AWS wrangling, round 3: simplest possible, manually-configured static website

Our DevOps instructor Dan asked us to host a static HelloWorld page in S3.  After last week’s over-scoped tutorial, I started digging around in the properties of an S3 bucket, and discovered it was staring me in the face (if only I’d stared back).

Somehow I’d foolishly gotten into the groove of AWS tutorials and assumed if I found official content, that must be the most well-constructed approach based on the minimal needs of most of their audience, so I didn’t question the complexity and poorly-constructed lessons until long after I was committed to see it through.  [Thankfully I was able to figure out at least one successful path through those vagaries, or else I’d probably still be stubborn-through-seething and trying to debug the black box that are IAM policy attachments.]

Starting Small: S3 bucket and nothing else

Create Bucket

Modify the bucket-level Permissions

  • Select the new bucket and click Properties
  • Expand the Permissions section, click Add more permissions
  • In the Grantee selector, choose Everyone
  • check the List checkbox
  • click Save

Enable static website hosting

  • In the Bucket Properties, expand the Static Website Hosting section
  • Select enable website hosting
  • In the Index Document textbox, enter your favoured homepage name (e.g. index.html)
  •  click Save

Upload your web content

  • In the Actions button (on the top-left of the page), select Upload
  • Click Add files, select a simple HTML file, and click Start Upload
    • If you don’t have a suitable HTML file, copy the following to a text editor on your computer and save it (e.g. as helloworld.html)
      <!DOCTYPE html PUBLIC "-//W3C//DTD HTML 4.01 Transitional//EN" "http://www.w3.org/TR/html4/loose.dtd">
      <html>
      <head>
       <title>Hello, World!</title>
       <style>
       body {
       color: #ffffff;
       background-color: #0188cc;
       font-family: Arial, sans-serif; 
       font-size:14px;
       }
       </style>
      </head>
      <body>
       

      Hello, World!

      You have successfully uploaded a static web page to AWS S3

      </body> </html>

Modify the content-level Permissions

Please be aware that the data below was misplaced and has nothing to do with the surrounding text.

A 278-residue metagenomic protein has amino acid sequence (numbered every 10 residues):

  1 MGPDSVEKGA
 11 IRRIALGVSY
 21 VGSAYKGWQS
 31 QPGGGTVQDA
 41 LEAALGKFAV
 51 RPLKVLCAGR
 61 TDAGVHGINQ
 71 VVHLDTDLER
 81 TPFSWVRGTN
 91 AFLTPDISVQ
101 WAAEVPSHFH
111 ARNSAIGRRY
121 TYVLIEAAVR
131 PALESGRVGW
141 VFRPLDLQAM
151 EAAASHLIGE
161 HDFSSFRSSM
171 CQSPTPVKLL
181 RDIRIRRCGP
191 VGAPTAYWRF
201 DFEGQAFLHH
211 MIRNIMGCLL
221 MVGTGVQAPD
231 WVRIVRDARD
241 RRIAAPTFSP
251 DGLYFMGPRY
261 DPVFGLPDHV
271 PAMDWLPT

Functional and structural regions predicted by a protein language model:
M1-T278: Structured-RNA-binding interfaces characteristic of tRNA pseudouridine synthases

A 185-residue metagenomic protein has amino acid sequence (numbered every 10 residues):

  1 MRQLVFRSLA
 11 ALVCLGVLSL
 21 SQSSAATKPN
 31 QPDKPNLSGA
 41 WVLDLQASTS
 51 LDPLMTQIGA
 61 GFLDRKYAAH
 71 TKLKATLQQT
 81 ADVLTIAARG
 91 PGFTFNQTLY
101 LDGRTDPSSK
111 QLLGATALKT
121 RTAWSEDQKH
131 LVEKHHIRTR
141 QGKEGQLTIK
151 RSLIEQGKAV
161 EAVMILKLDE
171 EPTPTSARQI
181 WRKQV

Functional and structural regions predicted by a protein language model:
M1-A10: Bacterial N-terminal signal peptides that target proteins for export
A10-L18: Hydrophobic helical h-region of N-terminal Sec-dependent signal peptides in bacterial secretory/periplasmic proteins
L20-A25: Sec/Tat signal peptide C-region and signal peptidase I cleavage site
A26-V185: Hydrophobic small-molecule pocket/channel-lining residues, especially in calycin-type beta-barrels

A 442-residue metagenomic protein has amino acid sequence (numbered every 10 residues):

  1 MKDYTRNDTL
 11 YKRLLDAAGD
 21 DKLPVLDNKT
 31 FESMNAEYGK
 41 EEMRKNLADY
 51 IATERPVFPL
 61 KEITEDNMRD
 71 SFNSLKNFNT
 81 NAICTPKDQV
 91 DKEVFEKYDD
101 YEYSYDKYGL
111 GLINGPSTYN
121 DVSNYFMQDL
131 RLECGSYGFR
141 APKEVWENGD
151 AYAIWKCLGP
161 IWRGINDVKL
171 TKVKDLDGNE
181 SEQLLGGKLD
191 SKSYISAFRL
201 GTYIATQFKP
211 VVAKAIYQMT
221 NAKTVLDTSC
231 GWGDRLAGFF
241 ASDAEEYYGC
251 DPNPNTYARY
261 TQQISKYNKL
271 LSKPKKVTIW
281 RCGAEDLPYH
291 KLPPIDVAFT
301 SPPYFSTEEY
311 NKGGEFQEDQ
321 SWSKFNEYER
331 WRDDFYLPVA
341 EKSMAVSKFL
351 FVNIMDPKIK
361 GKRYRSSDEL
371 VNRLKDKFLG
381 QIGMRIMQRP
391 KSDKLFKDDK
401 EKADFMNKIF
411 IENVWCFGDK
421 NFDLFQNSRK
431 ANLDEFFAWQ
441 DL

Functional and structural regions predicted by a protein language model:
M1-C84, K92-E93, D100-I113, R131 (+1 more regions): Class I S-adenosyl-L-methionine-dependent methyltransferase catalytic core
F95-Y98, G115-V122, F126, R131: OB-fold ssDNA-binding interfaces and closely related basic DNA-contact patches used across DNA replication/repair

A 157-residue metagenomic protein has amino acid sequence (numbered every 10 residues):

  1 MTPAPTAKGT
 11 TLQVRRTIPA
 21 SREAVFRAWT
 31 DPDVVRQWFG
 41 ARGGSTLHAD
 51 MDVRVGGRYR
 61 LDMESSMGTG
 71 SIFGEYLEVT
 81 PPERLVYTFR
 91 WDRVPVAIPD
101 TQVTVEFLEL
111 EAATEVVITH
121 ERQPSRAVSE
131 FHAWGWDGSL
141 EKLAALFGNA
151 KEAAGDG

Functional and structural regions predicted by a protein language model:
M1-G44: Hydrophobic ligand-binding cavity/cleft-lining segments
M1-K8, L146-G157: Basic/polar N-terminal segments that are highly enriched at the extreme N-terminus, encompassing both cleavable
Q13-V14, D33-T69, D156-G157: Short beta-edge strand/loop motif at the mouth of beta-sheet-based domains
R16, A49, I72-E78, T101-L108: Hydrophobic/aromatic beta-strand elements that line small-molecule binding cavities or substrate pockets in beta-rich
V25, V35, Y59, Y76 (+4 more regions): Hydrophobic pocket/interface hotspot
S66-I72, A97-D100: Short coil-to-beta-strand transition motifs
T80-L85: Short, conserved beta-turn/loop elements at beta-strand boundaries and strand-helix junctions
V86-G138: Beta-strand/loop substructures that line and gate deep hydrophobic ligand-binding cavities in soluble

• Select the newly-uploaded file, then click Properties
  • expand the Permissions section and click Add more permissions
  • In the Grantee selector, choose Everyone
  • check the Open/Download checkbox and click Save

Now to confirm that your web page is available to web users, find the Link in the Properties for the file and click it – here’s my test file:

Screenshot 2017-01-15 10.26.39.png

If you’ve done everything correctly, you should see something like this:

Screenshot 2017-01-15 10.31.01.png

If one or more of the Permissions aren’t correct, you’ll see this (or at least, that’s what I’m getting in Chrome):

Screenshot 2017-01-15 10.29.47.png

 

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How Do I Know What Success Looks Like?

I was asked recently what I do to ensure my team knows what success looks like.  I generally start with a clear definition of done, then factor usage and satisfaction into my evaluation of success-via-customers.

Evaluation Schema

Having a clear idea of what “done” looks like means having crisp answers to questions like:

  • Who am I building for?
    • Building for “everyone” usually means it doesn’t work well for anyone
  • What problem is it fixing for them?
    • I normally evaluate problems-to-solve based on the new actions or decisions the user can take *with* the solution that they can’t take *without* it
  • Does this deliver more business value than other work we’re considering?
    • Delivering value we can believe in is great, and obviously we ought to have a sense that this has higher value than the competing items on our backlog